It’s always a wise move to explore the options available to you before you decide to declare personal insolvency. Whilst you might find that you really have no choice but to declare insolvency you will, however, generally find that there are a number of options to look into, like personal insolvency and debt settlement arrangements for example, of which there are a few varieties to take note of.
What does declaring insolvency involve and when should I declare it?
Declaring insolvency can prove to be a lengthy process and one that should be avoided if at all possible. However, many individuals find themselves in a position in which they’re unable to honour their debt obligations to their creditors and the last recourse of action available to them is to declare personal insolvency, a process which is also known as personal bankruptcy.
Therefore, you might find that you need to declare insolvency when you have exhausted all your other options – personal and debt settlement arrangements like IVAs (Individual Voluntary Arrangement), etc – and you have no other recourse of action than to seek a court declaration that confirms your inability to repay your creditors and enables you to start anew financially without your old debts.
As mentioned earlier, declaring personal insolvency is hardly a situation to take lightly and therefore other recourses of action should first be pursued. However, if you have exhausted all your other options and there really is no option remaining besides declaring personal insolvency you’ll need to have access to legal counsel.
Declaring personal insolvency – Why you need legal counsel
The process of declaring personal insolvency is generally quite a complicated one and therefore represents a situation for which you’ll require access to legal counsel, provided that accessing legal counsel isn’t mandatory which it is in many jurisdictions around the world. Therefore when preparing to declare individual insolvency you’ll need Gibraltar lawyers with direct and extensive experience in personal insolvency cases by your side. Whilst there will be fees incurred by accessing legal counsel for your personal insolvency case, these legal fees are generally quite reasonable and the assistance of legal counsel could prove to be the difference between acceptance and rejection of your insolvency petition.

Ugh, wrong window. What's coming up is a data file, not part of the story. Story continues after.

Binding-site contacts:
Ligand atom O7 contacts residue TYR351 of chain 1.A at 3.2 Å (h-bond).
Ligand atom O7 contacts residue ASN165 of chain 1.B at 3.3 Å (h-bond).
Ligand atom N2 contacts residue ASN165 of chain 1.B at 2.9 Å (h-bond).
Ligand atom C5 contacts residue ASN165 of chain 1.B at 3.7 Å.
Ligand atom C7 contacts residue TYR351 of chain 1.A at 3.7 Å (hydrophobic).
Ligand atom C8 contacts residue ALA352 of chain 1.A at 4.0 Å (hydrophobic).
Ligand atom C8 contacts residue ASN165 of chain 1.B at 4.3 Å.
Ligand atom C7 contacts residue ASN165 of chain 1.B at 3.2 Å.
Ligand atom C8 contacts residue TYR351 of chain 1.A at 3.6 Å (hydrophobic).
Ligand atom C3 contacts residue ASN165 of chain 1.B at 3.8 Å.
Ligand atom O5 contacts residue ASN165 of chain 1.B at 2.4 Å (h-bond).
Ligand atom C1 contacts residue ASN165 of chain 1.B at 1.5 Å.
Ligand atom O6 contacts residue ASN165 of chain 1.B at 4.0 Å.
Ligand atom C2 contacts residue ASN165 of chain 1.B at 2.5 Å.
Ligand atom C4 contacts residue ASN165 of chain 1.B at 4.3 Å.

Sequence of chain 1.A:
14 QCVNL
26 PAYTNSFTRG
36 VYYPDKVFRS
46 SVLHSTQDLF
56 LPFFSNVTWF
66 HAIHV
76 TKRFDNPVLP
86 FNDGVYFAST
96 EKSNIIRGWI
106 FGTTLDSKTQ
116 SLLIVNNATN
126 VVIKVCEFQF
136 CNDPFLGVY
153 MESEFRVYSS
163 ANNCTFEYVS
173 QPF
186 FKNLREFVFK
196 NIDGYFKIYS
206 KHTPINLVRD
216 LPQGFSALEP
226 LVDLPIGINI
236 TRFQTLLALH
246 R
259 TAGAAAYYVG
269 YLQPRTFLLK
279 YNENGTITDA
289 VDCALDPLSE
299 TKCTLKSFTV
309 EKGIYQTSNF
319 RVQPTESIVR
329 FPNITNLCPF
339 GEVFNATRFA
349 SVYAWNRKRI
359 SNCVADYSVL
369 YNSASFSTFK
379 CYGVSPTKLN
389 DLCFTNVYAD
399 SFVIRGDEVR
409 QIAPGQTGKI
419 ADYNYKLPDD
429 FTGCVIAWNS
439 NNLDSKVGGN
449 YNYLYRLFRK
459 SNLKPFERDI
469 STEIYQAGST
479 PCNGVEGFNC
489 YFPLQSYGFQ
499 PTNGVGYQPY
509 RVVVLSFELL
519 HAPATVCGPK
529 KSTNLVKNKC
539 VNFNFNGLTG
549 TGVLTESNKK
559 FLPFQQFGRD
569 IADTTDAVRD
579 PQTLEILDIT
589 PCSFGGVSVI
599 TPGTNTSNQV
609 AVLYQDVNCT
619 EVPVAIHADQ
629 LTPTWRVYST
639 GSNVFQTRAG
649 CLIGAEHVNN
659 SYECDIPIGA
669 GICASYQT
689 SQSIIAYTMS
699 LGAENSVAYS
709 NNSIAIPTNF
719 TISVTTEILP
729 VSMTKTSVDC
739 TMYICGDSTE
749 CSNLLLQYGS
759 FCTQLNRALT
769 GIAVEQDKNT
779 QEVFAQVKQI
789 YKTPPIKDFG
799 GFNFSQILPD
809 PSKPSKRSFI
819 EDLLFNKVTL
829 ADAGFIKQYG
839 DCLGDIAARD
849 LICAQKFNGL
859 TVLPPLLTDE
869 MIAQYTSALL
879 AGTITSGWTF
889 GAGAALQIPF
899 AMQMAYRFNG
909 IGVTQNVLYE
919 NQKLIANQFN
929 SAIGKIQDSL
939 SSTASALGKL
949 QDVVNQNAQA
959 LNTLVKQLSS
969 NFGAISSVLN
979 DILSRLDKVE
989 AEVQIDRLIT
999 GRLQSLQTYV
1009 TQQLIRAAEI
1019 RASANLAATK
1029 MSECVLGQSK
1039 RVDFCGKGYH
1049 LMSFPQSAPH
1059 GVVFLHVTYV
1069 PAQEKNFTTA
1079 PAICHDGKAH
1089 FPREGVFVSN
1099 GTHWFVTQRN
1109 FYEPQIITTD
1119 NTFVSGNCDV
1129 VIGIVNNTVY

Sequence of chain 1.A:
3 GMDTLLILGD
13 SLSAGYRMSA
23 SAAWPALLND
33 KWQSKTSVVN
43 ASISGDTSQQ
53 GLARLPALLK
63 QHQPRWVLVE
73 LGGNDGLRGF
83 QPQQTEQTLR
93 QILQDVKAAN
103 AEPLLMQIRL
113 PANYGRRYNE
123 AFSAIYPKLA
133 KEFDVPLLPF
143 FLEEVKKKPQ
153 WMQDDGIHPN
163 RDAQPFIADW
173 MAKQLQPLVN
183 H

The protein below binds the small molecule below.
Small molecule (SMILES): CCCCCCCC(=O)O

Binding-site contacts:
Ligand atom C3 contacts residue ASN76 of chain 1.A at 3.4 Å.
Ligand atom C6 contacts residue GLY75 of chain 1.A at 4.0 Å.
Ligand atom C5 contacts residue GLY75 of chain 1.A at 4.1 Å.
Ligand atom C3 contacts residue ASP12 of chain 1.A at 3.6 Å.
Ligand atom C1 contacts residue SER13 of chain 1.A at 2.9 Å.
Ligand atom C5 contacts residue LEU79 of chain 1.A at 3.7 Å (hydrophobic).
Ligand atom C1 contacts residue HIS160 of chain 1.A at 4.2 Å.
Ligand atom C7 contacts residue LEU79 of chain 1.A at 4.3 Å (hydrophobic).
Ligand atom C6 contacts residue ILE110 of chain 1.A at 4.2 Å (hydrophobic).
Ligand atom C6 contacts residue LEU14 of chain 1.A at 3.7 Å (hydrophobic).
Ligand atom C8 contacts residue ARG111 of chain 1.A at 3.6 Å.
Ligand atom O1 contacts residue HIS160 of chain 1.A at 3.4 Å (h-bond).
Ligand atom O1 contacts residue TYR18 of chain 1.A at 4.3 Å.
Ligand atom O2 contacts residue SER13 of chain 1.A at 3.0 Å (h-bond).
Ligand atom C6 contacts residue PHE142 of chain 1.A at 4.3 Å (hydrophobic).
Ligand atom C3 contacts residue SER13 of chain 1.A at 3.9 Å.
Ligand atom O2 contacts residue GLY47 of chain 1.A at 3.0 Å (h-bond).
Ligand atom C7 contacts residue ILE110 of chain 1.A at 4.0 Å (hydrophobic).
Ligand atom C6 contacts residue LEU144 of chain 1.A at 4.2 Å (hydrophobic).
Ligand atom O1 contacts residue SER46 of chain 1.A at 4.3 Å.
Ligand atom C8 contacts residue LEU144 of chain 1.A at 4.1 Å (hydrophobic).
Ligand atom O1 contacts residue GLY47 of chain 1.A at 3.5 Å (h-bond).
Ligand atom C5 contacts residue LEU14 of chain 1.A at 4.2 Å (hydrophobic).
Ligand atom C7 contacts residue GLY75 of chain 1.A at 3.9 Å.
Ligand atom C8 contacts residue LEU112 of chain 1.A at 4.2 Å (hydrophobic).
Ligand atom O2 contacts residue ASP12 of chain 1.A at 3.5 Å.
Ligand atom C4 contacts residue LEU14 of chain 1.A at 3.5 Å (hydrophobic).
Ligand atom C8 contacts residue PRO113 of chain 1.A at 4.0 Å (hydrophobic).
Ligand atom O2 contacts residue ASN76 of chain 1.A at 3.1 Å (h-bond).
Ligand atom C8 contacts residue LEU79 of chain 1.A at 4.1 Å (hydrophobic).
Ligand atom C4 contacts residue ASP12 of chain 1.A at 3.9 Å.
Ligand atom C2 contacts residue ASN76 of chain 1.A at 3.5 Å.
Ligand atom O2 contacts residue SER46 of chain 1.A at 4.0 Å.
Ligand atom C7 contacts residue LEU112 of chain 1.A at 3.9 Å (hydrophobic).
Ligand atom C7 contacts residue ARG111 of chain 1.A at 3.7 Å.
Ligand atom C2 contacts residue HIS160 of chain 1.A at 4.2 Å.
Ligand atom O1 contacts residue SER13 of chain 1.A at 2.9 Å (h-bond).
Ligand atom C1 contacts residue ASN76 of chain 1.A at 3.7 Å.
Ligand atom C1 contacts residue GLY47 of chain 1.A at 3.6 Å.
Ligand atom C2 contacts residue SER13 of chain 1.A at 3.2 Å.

Avoiding filing a petition for personal insolvency
Depending on how seriously your debt commitments have got out of hand there are generally a few options available that would be a much better choice than filing a petition for personal insolvency. This, however, will depend on your country of residence because laws governing personal insolvency will naturally differ from country to country, and often between jurisdictions within national borders, of which a good example is the US.
Individual Voluntary Arrangement (IVA) – This is an alternative to filing a petition for personal insolvency, one that’s available to UK residents. To apply for an IVA you needn’t arrange legal counsel, though this is often advisable, but rather contact one of the many firms that are approved by the Government to handle IVA arrangements between debtors and their creditors.
Personal Insolvency Agreements (PIA) – This arrangement is available in several countries, like Australia and Ireland, and involves an agreed settlement and/or restructuring of secured debts up to a certain amount of money (3 million Euros in Ireland) over a period of up to 6 years.
Options like IVAs and PIAs are certainly worth looking into before you decide to declare personal insolvency; however, if there’s no other recourse of action available to you besides filing for personal insolvency, ensure you have an experienced solicitor by your side to avoid a rejection of your petition for personal insolvency.
About the Author:
A company with a number of experienced lawyers in Gibraltar, Cruz & Co is a leading law firm that provides services such as litigation management, property conveyancing and dispute resolution.